Packages and Modules in Python

A Module in Python is a file with the .py extension. This file can be added to another Python file with a simple import statement. The important statement would use the filename without the .py extension.
Here is a simple example.
We create a file called Functions.py

def add(x=0,y=0):
    return x+y


It is being accessed from another file UseFunctions.py

import Functions
print(Functions.add(2,3))

Next we develop a module with a class.
classfunctions.py

 

def add(x=0,y=0):
    return x+y
class Complex:
    def __init__(self, rp=0, ip=0):
        self.rp=rp
        self.ip=ip
    def __str__(self):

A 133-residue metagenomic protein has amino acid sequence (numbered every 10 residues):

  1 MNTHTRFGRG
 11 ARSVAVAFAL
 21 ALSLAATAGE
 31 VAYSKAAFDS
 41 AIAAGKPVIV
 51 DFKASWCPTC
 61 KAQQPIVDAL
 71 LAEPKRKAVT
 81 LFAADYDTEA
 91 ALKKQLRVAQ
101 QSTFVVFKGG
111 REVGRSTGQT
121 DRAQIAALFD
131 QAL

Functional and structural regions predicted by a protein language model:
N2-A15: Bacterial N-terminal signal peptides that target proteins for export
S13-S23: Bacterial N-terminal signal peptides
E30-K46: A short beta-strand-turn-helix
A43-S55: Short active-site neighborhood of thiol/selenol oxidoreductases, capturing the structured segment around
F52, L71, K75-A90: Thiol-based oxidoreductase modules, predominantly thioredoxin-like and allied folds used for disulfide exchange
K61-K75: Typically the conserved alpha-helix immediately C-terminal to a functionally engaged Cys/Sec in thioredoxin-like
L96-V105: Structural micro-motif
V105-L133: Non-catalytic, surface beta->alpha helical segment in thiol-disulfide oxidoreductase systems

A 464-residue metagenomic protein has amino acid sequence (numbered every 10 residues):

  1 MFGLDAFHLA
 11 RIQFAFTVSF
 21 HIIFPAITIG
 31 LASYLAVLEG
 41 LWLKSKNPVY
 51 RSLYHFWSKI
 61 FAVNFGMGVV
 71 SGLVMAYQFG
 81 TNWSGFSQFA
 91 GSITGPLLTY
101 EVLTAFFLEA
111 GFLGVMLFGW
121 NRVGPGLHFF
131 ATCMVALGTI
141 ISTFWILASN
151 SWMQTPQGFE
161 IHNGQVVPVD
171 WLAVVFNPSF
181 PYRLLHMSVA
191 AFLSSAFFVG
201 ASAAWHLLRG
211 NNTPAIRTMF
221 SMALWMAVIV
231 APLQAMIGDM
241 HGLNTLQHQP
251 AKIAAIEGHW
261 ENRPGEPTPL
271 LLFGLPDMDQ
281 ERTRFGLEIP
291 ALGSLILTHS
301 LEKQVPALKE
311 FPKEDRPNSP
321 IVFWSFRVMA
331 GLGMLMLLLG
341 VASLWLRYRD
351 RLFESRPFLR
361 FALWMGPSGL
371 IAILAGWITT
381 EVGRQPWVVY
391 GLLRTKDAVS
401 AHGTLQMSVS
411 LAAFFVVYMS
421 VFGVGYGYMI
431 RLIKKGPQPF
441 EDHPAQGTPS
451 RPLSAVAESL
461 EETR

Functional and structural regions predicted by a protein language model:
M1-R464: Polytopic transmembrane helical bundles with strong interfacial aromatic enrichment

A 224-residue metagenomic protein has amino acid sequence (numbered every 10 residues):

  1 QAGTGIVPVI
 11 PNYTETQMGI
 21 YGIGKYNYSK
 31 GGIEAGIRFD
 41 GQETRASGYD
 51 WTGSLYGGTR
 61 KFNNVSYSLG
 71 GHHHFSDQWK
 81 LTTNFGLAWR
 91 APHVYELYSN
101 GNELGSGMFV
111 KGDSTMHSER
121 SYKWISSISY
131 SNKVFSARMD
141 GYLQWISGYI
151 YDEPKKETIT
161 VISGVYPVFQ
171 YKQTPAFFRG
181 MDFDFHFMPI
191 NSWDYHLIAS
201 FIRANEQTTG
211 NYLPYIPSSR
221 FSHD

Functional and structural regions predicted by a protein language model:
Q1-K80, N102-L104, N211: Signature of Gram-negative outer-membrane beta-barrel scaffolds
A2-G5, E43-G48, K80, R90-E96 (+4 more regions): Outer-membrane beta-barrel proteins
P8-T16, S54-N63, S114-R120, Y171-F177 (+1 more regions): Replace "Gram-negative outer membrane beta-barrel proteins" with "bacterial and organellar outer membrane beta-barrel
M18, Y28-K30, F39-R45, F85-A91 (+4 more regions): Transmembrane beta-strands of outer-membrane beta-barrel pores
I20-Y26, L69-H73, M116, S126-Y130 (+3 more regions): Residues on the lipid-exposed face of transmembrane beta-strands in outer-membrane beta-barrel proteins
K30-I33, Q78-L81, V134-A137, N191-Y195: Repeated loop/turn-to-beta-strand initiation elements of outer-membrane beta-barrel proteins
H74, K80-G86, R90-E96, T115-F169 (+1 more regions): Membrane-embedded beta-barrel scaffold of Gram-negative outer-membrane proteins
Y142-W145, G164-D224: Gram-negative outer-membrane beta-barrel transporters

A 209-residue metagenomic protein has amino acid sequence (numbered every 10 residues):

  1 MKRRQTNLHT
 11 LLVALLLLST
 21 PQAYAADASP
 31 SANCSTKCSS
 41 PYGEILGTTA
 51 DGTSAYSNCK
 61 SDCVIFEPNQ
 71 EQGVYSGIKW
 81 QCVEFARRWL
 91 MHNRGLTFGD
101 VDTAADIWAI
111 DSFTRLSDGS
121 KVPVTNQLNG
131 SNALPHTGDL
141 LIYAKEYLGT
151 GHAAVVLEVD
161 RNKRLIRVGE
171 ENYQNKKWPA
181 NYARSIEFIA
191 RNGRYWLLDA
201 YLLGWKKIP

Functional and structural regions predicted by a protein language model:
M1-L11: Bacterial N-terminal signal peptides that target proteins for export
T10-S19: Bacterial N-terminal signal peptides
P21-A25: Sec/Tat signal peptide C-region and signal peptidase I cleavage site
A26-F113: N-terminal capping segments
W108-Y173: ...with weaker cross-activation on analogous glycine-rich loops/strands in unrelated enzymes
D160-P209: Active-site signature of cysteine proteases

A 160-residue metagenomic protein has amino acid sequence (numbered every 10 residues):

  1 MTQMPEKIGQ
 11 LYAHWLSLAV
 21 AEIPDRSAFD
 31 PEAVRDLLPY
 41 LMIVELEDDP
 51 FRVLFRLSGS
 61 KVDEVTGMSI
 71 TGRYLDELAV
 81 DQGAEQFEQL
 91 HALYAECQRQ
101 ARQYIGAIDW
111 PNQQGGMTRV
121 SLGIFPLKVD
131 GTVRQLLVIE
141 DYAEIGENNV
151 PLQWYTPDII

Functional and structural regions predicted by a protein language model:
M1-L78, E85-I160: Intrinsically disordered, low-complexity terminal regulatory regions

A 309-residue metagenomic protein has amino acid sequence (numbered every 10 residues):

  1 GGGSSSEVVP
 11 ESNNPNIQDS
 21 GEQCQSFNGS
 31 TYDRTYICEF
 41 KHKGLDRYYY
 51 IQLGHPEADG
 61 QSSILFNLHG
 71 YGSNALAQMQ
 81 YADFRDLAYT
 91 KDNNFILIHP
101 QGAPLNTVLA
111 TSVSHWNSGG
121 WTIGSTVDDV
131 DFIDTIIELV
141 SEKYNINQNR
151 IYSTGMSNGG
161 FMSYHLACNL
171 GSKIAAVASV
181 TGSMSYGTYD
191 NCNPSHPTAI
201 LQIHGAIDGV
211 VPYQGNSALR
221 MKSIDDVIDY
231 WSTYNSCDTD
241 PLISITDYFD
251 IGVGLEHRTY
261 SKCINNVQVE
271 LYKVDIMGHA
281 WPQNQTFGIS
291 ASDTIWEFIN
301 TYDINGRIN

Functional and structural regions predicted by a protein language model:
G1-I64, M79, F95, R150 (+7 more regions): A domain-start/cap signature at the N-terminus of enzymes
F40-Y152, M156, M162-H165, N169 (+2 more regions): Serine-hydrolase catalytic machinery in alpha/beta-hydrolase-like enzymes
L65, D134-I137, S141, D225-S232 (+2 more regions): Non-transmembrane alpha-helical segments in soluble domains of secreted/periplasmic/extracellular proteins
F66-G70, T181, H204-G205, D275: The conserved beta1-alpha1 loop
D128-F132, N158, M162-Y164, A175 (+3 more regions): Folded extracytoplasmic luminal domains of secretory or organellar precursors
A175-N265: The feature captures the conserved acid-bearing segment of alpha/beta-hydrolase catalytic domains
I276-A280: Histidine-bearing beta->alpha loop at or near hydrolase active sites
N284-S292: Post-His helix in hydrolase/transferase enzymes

if(self.ip<0):
            return str(self.rp) + " - i * " + str(-self.ip)
        else:
            return str(self.rp) + " + i * " + str(self.ip)

UseClasses.py

import classfunctions as cy
print(add(2,3))
c1=Complex(2,3)
c2=Complex(3)
c3=Complex(3,-9)
print(c1)
print(c2)
print(c3)

5
2 + i * 3
3 + i * 0
3 – i * 9

 

Modules defined in other directories become packages are imported through packagename.module syntax.
For example

import champak.champ as cp
print(cp.sub(3,4))


will import module champ in package champak

def sub(x=0,y=0):
    return x-y

If we don’t want all modules in a package to be available for import, then we we create a file called.
__init__.py

 

__init__.py:
__all__ = [“champ”]

This works for an import * statement.

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